The Joys of a Selection Box of Rotting Meat
All horror fans have an avenue of the genre that really got them into it. A thing that tipped a curiosity into full-blown love. Sure, there’s some formative stuff to get out of the way first, even if you do know what aspect of horror is destined to be your ‘forever freaky’. Before I slammed head over heels into mine, I had dalliances with ghost stories, vampires (a combination of Christopher Lee’s Dracula, The Lost Boys, and T.M. Wright’s The Last Vampire), and werewolves (American Werewolf in London, of course). But then I discovered the world of zombies, and I saw the twinkle in their glassy eyes that enchanted me like no other horror thing before it.
I’m still hazy on the exact order of when it started, but I know for sure it was a one-two punch of Night of the Living Dead and Resident Evil 2 that acted as the catalyst, closely followed by a book that went into the voodoo zombie and the history behind it. I was obsessed, and when UK television finally allowed Zombie Flesh Eaters and Dawn of the Dead to show, I was smitten. I couldn’t get enough of zombies, and before I knew it, the monkey’s paw of enjoyment curled a finger to make sure I’d never want for zombie content ever again. Thankfully, the 9000 variants on what zombies are that followed meant that what I loved about zombies was becoming an increasing rarity within the genre. I like them slow, rotting, trance-like, and with shreds of humanity that make them just a bit more chilling.
So, when Jordan King (Bloodwash, The Booty Creek Cheek Freak) announced he was making a retro zombie game styled after the Italian zombie movies of the 70s and 80s, I felt like I’d found the golden ticket in my chocolate bar. A game that does classic survival horror with all the zombie stuff I love? Surely it wasn’t going to be everything I hoped? Well, in a surprising turn of events, Night at the Gates of Hell ended up being absolutely, 100% my shit.
The makeup of Nights at the Gates of Hell is slow-paced, claustrophobic combat and survival, and with that comes the understanding that overconfidence in such a situation is the deadliest of kisses. I’d almost forgotten how much I love that. I love it for the unabashed throwback vibes it so perfectly captures, but the biggest draw for little old me is the zombies I had to fight along the way. King has ensured that they feel like distinct variants without delving all that deep into that bag that contains ‘brute, spitting undead, fast fuckers, and sneaky shits’.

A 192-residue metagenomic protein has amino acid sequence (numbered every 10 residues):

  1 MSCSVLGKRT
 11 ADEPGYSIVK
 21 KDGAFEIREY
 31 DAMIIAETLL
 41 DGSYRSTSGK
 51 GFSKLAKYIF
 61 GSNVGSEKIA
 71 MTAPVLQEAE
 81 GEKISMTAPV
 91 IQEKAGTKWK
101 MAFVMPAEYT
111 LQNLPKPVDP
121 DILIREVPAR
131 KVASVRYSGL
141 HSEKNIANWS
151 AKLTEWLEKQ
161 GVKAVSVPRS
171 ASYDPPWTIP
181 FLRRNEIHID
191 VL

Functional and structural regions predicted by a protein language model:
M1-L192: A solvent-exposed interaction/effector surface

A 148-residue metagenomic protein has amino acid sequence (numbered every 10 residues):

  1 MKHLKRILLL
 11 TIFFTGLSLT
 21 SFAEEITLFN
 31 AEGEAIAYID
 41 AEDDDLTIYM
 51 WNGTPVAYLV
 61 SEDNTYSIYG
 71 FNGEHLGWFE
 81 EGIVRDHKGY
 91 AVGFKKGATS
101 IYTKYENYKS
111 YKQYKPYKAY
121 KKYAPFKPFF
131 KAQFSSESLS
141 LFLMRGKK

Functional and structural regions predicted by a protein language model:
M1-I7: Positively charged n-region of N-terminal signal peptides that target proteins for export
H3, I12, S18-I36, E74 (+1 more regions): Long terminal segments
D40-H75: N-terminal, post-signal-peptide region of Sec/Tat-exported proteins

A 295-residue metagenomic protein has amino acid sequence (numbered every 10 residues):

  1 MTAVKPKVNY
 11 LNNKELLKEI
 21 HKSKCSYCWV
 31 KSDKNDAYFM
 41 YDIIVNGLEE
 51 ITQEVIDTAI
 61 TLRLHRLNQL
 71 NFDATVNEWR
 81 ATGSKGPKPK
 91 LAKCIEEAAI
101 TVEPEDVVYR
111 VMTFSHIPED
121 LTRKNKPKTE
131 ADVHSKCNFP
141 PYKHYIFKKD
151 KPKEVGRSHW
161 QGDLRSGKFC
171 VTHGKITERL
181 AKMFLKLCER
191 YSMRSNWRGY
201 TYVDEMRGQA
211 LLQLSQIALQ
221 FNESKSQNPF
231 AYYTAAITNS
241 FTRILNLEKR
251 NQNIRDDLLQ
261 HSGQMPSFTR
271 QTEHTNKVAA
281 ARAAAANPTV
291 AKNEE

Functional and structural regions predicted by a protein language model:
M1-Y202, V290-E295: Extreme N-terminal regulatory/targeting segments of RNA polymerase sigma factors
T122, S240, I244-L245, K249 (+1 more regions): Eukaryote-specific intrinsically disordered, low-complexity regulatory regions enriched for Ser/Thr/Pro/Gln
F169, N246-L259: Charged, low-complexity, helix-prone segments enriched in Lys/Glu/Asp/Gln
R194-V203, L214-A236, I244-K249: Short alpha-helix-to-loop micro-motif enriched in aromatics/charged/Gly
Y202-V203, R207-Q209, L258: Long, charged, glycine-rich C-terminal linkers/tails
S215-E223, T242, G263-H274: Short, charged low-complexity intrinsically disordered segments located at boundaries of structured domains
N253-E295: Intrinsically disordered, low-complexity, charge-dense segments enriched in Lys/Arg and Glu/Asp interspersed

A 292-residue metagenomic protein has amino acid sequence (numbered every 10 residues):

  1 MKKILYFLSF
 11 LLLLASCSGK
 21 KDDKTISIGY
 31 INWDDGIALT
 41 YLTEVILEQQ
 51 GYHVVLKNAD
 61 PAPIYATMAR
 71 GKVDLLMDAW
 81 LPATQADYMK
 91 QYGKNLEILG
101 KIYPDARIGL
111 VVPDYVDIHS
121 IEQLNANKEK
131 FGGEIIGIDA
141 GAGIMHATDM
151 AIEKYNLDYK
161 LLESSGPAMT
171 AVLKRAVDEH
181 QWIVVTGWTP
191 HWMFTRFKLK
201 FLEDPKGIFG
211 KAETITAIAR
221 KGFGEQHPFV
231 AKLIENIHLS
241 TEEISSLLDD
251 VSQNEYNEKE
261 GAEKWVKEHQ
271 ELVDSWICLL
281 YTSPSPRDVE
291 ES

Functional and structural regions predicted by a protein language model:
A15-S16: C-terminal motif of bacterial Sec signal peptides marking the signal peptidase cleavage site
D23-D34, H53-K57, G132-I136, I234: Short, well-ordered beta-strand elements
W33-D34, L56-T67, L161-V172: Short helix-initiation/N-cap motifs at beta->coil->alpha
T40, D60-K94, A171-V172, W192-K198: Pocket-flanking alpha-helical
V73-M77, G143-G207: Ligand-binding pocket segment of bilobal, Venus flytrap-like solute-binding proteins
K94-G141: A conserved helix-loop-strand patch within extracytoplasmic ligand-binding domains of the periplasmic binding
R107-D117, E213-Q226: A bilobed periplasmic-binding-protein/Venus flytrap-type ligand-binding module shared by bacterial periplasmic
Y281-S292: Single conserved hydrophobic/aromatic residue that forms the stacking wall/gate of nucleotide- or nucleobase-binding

When it comes to enemy design, there’s long been importance on making them feel ‘distinct’ by giving them different forms and abilities. What’s great about Night at the Gates of Hell is that King and company largely stick to slow zombies, and make fun little twists on that along the way. Occasionally breaking out something spicier for a big set piece, but still in keeping with this world. For the most part, the undead is pretty standard shuffler fare, albeit with unique models for each.
Despite the low-poly models, Night at the Gates of Hell manages to put real personality into each individual member of the undead. There’s something intimate and disturbing about gunning down zombies that look different in substantial ways. They stop being a horde of husks, and start becoming a throng of former humans that make you hesitate just a tiny bit before killing them. There are no picture day winners here, but that doesn’t mean there can’t be a bit of tragic humanity to them.
It also opens up the door for the absurd. Night at the Gates of Hell already revels in absurdity (and crassness), but it was still a surprise when certain zombies cropped up and left me with a strange dread-tinged bout of nervous laughter. There’s a section in Night at the Gates of Hell where you need to go through a dance school in a Mediterranean coastal village, and somehow, I didn’t put two and two together and when the ‘special’ zombies of that building showed up I was genuinely taken aback. As with King’s previous games such as Bloodwash and The Booty Creek Cheek Freak, there’s a puerile, silly sense of humor with a dark edge that compliments the horror, and this section alone was a fine example of that.
Another, more specific zombie that caught my eye was one that was bent backward so that its head was basically peering out from behind its legs like some grisly innuendo. It’s a strange and slightly silly sight, but in the moment it really discombobulated me because ammo is just sparse enough that you need to not waste it on anything but headshots. So suddenly being presented with a head where it shouldn’t be was an exquisite piece of disorientation.
There’s one more thing that makes the undead great in Night at the Gates of Hell, and that’s how they sound. The smorgasbord of unpleasant groans, gurgles, and grumbles on offer here has the power to unnerve long before you’ve put a rotting face to them (and then blown that face off of curse). At a moment early on in the game, the player has to walk out of an apartment and into a long dark hallway full of flickering lights and rubble. The eerie screech that wafts along the corridor as I entered it, taking in that scene, was a really strong scene-setter. It put me in a cautious, nervous place straight away, selling the grim oppressive atmosphere.
I can’t remember the last time I felt so happy to be wary of the sight and sound of zombies.
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